People living near Zurich's Kloten airport are up in arms over an expansion project, which is expected to lead to a massive increase in flight traffic.
Local people around Kloten say the its extension has more to do with increasing shareholder value than equipping Zurich with an adequate airport.
The management argues that the expansion of Zurich's newly privatised Kloten airport is crucial for its future. They say that, by 2010, Kloten expects to be handling up to 34 million passengers a year - a 50 per cent increase on today's figure.
The expansion programme will create a huge new terminal and shopping centre, which will be linked by a new rail link. The airport's existing infrastructure is to be modernised, too.
The project was given the go-ahead in a cantonal referendum five years ago, but opposition has increased since construction got underway and residents started to realise the extent of the expansion.
Building work has led to the temporary closure of one of Kloten's runways and the re-routing of air traffic over heavily populated areas south of the airport. Residents in places like Opfikon, Wallisellen and Wangen-Brütisellen fear that this is a taste of things to come over the next decade.
But Kloten's management insists that the airport must grow. "The expansion is extremely important because the airport was built for just 18 million passengers and this year we will cater for 23 million," says Josef Felder, the CEO of Unique Zurich Airport. "We must be able to provide the proper services for passengers."
His words are echoed by the SAirGroup, owners of Swissair whose planes are based at Kloten. "The expansion is very important to bring our home base back up to standards," says SAirGroup spokesman, Davor Frank.
But local residents are becoming increasingly concerned about the size of the airport and the impact it will have on the neighbouring environment. They claim the extension is being carried out purely in the name of shareholder value because much of the increase in volume will come from transfer passengers.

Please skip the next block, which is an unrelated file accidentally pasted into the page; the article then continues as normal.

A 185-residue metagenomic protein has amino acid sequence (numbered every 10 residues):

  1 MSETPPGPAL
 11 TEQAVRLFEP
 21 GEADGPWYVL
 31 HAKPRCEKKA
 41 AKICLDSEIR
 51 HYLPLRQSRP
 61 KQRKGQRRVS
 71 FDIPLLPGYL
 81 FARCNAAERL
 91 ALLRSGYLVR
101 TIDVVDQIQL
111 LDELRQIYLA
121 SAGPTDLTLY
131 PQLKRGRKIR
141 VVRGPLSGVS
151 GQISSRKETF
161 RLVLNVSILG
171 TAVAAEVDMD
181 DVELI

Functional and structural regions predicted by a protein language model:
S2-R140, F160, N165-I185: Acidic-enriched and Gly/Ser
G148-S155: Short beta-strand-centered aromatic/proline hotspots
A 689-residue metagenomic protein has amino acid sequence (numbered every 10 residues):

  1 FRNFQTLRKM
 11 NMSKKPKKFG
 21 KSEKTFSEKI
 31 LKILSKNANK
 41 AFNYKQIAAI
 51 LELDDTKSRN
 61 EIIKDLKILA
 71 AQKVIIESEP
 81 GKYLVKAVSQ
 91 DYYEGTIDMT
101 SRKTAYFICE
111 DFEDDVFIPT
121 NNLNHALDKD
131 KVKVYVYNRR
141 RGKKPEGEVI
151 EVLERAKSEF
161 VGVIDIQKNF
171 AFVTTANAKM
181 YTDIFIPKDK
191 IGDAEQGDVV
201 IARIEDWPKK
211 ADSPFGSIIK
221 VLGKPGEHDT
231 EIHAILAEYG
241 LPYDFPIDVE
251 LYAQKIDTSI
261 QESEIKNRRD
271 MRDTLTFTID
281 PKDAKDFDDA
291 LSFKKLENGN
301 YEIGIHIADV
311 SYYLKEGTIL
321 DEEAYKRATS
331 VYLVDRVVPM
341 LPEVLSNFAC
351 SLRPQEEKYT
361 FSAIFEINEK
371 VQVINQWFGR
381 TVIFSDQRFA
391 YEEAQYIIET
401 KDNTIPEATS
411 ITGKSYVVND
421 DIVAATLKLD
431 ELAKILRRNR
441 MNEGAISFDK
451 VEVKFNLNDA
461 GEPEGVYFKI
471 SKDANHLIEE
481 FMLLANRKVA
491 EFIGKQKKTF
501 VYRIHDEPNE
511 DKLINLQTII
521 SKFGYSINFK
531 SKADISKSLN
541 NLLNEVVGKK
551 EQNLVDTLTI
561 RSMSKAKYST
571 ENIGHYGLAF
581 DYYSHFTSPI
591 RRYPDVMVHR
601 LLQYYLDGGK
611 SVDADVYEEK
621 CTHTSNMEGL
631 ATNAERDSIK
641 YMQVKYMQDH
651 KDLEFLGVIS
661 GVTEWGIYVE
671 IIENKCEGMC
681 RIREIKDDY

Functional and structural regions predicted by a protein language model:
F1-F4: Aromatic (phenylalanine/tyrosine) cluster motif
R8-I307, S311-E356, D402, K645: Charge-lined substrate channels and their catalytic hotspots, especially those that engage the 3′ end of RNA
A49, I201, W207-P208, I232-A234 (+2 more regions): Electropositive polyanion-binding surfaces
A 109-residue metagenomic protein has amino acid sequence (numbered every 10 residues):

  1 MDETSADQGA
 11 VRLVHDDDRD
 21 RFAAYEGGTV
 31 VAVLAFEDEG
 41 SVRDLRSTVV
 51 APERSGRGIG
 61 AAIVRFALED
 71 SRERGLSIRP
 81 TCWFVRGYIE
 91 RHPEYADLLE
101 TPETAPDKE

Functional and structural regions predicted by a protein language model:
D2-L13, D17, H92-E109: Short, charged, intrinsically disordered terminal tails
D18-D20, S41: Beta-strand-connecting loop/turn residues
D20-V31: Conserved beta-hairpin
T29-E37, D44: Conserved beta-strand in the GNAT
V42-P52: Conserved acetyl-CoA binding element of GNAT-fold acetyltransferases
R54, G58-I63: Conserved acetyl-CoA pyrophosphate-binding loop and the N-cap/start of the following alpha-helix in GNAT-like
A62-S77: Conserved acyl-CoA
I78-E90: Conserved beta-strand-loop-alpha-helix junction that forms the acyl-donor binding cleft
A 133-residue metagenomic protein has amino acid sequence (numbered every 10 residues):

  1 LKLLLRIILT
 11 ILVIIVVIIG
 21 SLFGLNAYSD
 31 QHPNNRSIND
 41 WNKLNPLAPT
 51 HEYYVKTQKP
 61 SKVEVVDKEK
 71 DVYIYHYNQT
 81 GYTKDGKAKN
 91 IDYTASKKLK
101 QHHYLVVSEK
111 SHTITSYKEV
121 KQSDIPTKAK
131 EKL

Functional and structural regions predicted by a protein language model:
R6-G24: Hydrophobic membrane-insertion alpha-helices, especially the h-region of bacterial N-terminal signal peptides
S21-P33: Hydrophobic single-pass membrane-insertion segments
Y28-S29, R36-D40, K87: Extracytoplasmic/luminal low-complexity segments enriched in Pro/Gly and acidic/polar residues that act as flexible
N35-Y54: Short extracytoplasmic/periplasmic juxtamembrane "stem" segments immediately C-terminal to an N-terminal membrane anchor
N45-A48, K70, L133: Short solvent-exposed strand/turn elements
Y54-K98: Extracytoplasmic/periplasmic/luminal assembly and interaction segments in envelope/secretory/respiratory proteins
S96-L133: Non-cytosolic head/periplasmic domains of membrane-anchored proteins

They say the effect on local living standards should outweigh the interests of the airport's investors.
The question of noise pollution at night is particularly sensitive. Local residents are calling for a seven-hour night-time ban on air traffic rather than the current five hours from midnight to five in the morning.
But Felder says a seven-hour embargo just isn't feasible for an international hub. "We have intercontinental flights to South America. That means aircraft have to take off late at night to arrive in South America in the early morning. We live in a time when people have demands about mobility so a complete ban at night is not realistic."
Under Swiss law, there is no strict limit for aviation noise. Instead, the environmental protection law sets levels, which it considers reasonable.
If planes breach those levels the airport authorities are required to pay local residents' sound-proofing costs as well as compensation to householders whose property may be devalued. The intention is to increase the cost of noise to the point where it makes little economic sense to break the levels.
But some argue that the government has colluded with the industry in setting levels too high. "A typical limit for a residential area is now 67 decibels," says Robert Hofmann, a retired acoustician and former member of the expert committee that advised the federal government on aviation noise. "This is in contrast to the recommendation of the expert committee that advised 60 decibels."
The logarithmic character of the decibel scale means that a difference of seven units corresponds to a five-fold increase in traffic.
The row surrounding Zurich airport and its expansion has recently been compounded by Germany's decision to rescind an agreement dating from the mid-1980s.
The agreement set the number of flights able to fly over southern Germany to 80,000. Over the years that number has increased to 140,000 and Berlin is demanding cuts, fewer evening flights and none at the weekend.
This could be more bad news for the people in canton Zurich. "Even an optimist will have to assume that some 50,000 or more landings will have to be managed by approaching Zurich from the south," says Robert Hofmann. "This will certainly cause more noise in regions that are protected up to now and I think the reaction of the population will be rather rude."
Airport CEO, Felder, is putting his faith in a new agreement but doesn't rule out the need for a complete re-think. "We expect the two governments to find a solution. There are alternative flight plans but they would affect Swiss towns and villages much more."
Felder says he's sympathetic to local concerns but insists that Zurich has to be allowed to compete with other European airports. And he says that people living near the airport must put up with the disadvantages as well as reaping the benefits to the local economy and infrastructure.
It isn't an argument that cuts much ice with local people like Christophe Bless, a spokesman for the community of Wangen-Brütisellen. "Sure we profit from the airport and we do expect some disadvantages. We don't expect the calm of an Alp but for a tolerable solution that doesn't risk people's health."
by Michael Hollingdale
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